It’s the only place in the garden secured against rabbits with wind­break netting buried under ground. Elsewhere we have to rely on our feline employees to keep those pesky little rodents from gnawing the carrots and beetroot, and ring-barking our trees during snowy spells.

Sadly, cats have an all too short lifespan, and their hunting powers wane as they grow old. Phasing in younger replacements can be prob­lematic, as ageing felines get set in their ways and don’t take kindly to boisterous, disrespectful kittens. The kittens themselves can be a problem as, unless they are of good hunting stock and have enjoyed ex­cel­lent parenting, their skills can be basic, and their efforts misguided.

Several of ours, before they developed a taste for rabbit meat, tried their paw at fishing – with considerable success, bringing home still twitching small-fry, chunks of sea trout and, on one occasion, a pair of salt piltocks, tied together by their tails – no doubt stolen from a neigh­bour’s washing line. Pond fish can be irresistible to some cats I’m told, and there have been a few attempts by one of our prime toms, to hook a passing carp, but that is no major worry. The wind that blew relentlessly for three days last August made the garden cold and unpleasant, keeping me in the house to catch up with the towers of unanswered mail that inevitably accumulate during spring and summer. When I returned to the garden, the pond was empty. Instead of leaping fish, I found a floating heron feather. Frank hadn’t eaten them all, but the few that remained had turned shy and aloof. We netted the margins of the pond against further raids.

The same happened after this year’s October hurricane – not a single fish to be seen, and Murat had spotted Frank, standing motionless on the southern pond edge. The whole shoal, even the elusive ghosts and invisibles had grown tame and trusting over the summer. They came for food, they even came when I called them and they would’ve ven­tured to the very margins in places where the net had sunk – easy, and expensive prey for a sharp-eyed hegri. We tried, unsuccessfully, to flush any possible survivors out of the undergrowth with an old oar. There was a lone golden orf, cruising on the surface now and again, and that was that. I could’ve spared myself a lot of fretting if I’d remembered that fish move to the bottom during low pressure and can remain there for an eternity.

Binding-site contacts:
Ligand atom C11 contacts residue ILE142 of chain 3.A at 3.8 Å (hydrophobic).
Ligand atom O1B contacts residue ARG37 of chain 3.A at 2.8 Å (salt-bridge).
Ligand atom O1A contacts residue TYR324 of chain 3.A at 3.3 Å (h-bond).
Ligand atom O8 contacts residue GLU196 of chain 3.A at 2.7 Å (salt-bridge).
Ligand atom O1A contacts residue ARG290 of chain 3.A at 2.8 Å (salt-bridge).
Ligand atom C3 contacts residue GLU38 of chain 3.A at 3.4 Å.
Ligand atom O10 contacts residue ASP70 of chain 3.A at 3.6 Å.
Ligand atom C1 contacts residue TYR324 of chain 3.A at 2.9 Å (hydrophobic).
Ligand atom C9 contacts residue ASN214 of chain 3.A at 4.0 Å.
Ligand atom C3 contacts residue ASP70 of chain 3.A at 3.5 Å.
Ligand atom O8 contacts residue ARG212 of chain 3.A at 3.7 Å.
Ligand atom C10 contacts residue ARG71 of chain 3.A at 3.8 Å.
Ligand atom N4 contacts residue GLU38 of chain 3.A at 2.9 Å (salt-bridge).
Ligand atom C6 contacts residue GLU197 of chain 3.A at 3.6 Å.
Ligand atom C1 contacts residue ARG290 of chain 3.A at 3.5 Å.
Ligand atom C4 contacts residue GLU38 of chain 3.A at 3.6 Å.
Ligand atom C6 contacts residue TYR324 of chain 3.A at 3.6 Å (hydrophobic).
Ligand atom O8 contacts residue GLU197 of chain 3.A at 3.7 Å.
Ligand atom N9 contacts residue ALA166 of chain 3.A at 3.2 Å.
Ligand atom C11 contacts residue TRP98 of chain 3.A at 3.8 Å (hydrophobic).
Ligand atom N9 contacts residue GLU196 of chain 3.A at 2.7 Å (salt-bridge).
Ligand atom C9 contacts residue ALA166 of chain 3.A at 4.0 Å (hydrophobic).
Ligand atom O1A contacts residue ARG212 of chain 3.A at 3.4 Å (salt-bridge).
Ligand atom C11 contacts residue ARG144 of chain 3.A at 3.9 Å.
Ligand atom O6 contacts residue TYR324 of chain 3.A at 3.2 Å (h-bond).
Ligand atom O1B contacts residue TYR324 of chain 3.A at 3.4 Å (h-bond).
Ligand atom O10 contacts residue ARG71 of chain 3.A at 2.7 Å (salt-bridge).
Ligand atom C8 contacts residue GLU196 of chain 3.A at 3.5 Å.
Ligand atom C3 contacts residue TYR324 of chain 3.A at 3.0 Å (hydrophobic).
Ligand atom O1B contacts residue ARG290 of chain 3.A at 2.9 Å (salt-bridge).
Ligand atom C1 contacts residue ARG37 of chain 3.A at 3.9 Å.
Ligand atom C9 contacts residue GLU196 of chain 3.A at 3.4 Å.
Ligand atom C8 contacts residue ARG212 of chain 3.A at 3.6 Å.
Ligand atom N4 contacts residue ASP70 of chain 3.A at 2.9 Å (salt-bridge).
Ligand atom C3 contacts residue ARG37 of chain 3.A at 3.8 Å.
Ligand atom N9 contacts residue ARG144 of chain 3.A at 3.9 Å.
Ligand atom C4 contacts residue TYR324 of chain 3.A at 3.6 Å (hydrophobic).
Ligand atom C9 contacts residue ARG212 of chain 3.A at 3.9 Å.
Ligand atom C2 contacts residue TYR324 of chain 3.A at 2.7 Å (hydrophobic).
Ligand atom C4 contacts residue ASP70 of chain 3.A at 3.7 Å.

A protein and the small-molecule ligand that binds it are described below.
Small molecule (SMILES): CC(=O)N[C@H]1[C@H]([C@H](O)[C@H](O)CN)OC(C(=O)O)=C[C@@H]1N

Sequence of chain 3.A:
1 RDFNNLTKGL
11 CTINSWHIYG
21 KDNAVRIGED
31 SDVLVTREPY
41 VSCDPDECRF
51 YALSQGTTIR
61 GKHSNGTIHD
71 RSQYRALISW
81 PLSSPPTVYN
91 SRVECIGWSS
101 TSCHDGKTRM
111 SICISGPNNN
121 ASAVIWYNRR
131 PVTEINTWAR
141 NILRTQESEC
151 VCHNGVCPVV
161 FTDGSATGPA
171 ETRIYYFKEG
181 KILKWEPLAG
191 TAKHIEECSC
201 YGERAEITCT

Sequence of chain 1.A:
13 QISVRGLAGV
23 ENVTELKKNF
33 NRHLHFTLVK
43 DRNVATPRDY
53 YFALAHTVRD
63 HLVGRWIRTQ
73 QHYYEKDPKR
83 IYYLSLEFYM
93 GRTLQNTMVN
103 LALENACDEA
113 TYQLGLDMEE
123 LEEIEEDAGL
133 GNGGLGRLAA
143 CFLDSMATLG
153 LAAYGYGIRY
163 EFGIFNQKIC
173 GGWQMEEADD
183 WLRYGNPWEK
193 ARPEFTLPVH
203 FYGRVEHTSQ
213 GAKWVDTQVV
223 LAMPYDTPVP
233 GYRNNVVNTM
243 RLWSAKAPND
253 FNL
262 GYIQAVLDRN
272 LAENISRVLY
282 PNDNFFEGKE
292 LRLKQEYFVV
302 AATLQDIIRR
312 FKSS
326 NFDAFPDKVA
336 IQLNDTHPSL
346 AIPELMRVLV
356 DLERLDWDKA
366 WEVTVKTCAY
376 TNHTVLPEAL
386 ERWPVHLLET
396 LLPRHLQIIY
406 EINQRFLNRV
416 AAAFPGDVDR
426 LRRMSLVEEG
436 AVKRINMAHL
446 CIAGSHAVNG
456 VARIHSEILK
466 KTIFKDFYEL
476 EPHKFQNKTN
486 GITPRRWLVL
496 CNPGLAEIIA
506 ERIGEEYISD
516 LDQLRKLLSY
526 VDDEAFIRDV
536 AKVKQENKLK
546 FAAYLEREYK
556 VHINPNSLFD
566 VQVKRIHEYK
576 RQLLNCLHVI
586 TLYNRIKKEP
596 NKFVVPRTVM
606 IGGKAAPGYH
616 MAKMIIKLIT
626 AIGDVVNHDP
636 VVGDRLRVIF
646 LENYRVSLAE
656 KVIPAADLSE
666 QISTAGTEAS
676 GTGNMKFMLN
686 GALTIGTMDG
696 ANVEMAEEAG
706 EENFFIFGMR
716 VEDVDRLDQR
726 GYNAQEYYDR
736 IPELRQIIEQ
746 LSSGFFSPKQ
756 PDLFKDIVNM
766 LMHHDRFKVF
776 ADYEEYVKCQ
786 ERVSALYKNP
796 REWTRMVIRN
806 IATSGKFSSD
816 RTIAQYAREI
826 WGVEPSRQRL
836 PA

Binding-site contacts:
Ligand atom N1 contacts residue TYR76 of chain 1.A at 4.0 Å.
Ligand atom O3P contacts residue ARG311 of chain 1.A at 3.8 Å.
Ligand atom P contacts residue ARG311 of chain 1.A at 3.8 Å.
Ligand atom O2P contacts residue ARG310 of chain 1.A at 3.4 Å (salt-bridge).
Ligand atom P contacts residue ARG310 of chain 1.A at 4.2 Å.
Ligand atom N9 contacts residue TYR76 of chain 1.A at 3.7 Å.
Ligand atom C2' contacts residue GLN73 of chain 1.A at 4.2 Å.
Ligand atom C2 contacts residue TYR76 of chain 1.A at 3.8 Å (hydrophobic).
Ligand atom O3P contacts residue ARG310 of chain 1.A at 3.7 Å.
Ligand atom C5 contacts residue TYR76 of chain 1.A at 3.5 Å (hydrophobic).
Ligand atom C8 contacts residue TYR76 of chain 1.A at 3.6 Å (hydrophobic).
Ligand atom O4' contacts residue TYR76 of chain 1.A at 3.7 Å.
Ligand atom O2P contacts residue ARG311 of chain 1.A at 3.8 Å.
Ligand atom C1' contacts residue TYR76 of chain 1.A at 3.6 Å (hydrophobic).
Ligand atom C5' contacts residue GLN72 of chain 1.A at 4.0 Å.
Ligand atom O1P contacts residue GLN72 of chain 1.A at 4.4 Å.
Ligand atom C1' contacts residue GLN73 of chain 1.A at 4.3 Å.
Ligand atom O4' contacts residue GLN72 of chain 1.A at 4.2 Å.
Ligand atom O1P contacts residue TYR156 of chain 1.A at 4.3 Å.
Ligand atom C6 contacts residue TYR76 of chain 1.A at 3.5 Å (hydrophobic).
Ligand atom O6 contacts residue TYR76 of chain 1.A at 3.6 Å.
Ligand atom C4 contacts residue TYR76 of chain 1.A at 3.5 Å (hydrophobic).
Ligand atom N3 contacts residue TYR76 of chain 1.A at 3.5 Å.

This time the hegri had left with an empty stomach, as all piscine pond inhabitants have since been accounted for. All the same, this prompted us to improve our fish protection methods. Herons are a major problem for pond owners all over Shetland, and I know of one case, where they not only devoured every single fish, but also pecked holes in the rubber liner, causing the water to drain away.

Decoys, unless they’re moved frequently, don’t work. Herons are intelligent birds, fooled for a brief time only by a plastic lookalike. However, the fact that they, like cats, can only fish from the shore, works in the gardener’s favour.

Fruit cage netting, secured on shore, was left floating over the margins, but nets get clogged up with algae and water weed, which causes them to sink and defeats their purpose. Apart from frequent lifting, cleaning and drying – the latter kills the algae – I didn’t know how to remedy this.

Enter A, the remaining member of my A-team, who always comes up with the most simple and brilliant ideas: “Your garden is littered with objets trouves, all this maritime detritus, why not use those boys and ring floats for their intended purpose?”

A fisherman used to live in our house, and left behind some useful things, among them several lengths of rope, fitted at regular intervals with cork floats cut in half, and securely and very skilfully attached with thin, strong twine. Tied to the net they keep it afloat and provide a continuous barrier that prevents the fish from reaching the pond margins. A few buoys, anchored with stones, stop the net from floating to the shore. What genius, and why didn’t I think of that?

Working, with rolled up sleeves, in cold pond water during November might strike my readers as a most unpleasant task, but it was in fact highly enjoyable and satisfying. Not only are the fish – fingers crossed – safe from greedy Frank, but the pond also looks all the better for it.

The colourful buoys and floating corks have liberated it from its state of bland, posh-glossy- magazine per­fection, and married it to the garden’s eccentricity and unconventionality.

Rosa Steppanova